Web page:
Run the apps for three platforms and you will see it works as expected. You can choose any approach to implement the menu function. I just want to show you how to do it in different ways. Maybe you will use them for other scenarios.

Fine-tuning the UI

There are some defects to the UI for different platforms. For example, the page header and the hamburger menu icon for iOS are not as good as we expected. Let us fix them.

Adding the hamburger icon for iOS

According to the official documentation of MasterDetailPage, I think iOS should also show a button like Android and UWP, but actually not. We can set an Icon property for the MasterPage.

Download the image file here. Paste it into the Resources folder of the MvxFormsMasterDetailDemo.iOS project. If there is no such folder, create one. The Build Action property for the image should be BundleResource.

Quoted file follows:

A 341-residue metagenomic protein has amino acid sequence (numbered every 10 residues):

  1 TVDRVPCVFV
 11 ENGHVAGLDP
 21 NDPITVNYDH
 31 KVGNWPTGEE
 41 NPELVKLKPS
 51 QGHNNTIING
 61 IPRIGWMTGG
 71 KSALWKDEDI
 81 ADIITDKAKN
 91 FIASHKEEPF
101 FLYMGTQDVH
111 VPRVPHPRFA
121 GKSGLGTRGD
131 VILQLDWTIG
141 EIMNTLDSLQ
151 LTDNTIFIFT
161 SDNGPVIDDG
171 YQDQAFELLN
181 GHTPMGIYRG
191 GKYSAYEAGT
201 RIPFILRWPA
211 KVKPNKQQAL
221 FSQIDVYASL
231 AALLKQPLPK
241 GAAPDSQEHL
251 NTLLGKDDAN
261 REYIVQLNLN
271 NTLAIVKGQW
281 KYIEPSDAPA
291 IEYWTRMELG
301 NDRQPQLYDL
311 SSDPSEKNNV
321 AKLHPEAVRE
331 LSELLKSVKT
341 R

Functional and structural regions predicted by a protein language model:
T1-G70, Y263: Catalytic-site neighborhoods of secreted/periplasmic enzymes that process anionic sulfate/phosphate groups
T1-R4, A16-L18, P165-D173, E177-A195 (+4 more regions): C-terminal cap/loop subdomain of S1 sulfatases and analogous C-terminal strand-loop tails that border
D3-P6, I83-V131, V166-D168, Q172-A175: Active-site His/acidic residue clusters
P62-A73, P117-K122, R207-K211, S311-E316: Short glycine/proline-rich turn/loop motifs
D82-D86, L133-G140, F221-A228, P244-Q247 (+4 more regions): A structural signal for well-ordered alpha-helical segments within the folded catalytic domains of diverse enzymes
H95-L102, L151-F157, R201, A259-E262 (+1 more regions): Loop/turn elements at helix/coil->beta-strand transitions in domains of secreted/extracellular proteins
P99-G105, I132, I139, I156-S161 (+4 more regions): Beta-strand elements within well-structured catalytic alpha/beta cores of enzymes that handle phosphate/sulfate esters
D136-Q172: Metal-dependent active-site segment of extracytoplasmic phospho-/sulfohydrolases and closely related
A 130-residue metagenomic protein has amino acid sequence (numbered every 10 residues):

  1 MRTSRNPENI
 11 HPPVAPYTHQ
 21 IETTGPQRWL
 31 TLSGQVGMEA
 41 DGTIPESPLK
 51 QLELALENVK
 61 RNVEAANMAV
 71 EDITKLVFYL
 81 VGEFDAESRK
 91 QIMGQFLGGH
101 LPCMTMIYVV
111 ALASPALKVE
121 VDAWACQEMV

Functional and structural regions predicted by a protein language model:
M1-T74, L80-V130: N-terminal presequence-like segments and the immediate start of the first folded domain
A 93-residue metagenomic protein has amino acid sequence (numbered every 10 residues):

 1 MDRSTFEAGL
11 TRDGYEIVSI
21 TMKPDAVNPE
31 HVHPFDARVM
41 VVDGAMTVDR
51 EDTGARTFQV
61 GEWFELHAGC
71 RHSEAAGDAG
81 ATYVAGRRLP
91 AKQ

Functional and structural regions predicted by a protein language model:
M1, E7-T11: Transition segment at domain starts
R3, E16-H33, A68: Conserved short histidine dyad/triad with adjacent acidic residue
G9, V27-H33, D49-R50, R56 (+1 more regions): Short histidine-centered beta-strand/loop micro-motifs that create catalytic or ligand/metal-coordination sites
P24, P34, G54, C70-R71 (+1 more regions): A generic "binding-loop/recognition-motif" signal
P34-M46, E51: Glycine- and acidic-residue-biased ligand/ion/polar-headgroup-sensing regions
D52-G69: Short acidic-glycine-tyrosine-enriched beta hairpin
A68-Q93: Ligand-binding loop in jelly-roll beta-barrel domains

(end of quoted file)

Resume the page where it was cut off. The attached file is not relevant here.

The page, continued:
Open the MenuPage.xaml file in the Pages folder of the MvxFormsMasterDetailApp.UI project. Add the following code into the views:MvxContentPage section: Icon="hamburger.png". Now launch the app for iOS:

That is good!

Adding the header bar for Android and iOS

UWP will add a default header bar for the MasterPage. For Android and iOS, we need to define it respectively.

To provide some specific values for different platforms, we can use the Device class, which contains a number of properties and methods that can help us to customize the layout and the functionality for specific-platforms. You can read details about it here: Xamarin.Forms Device Class.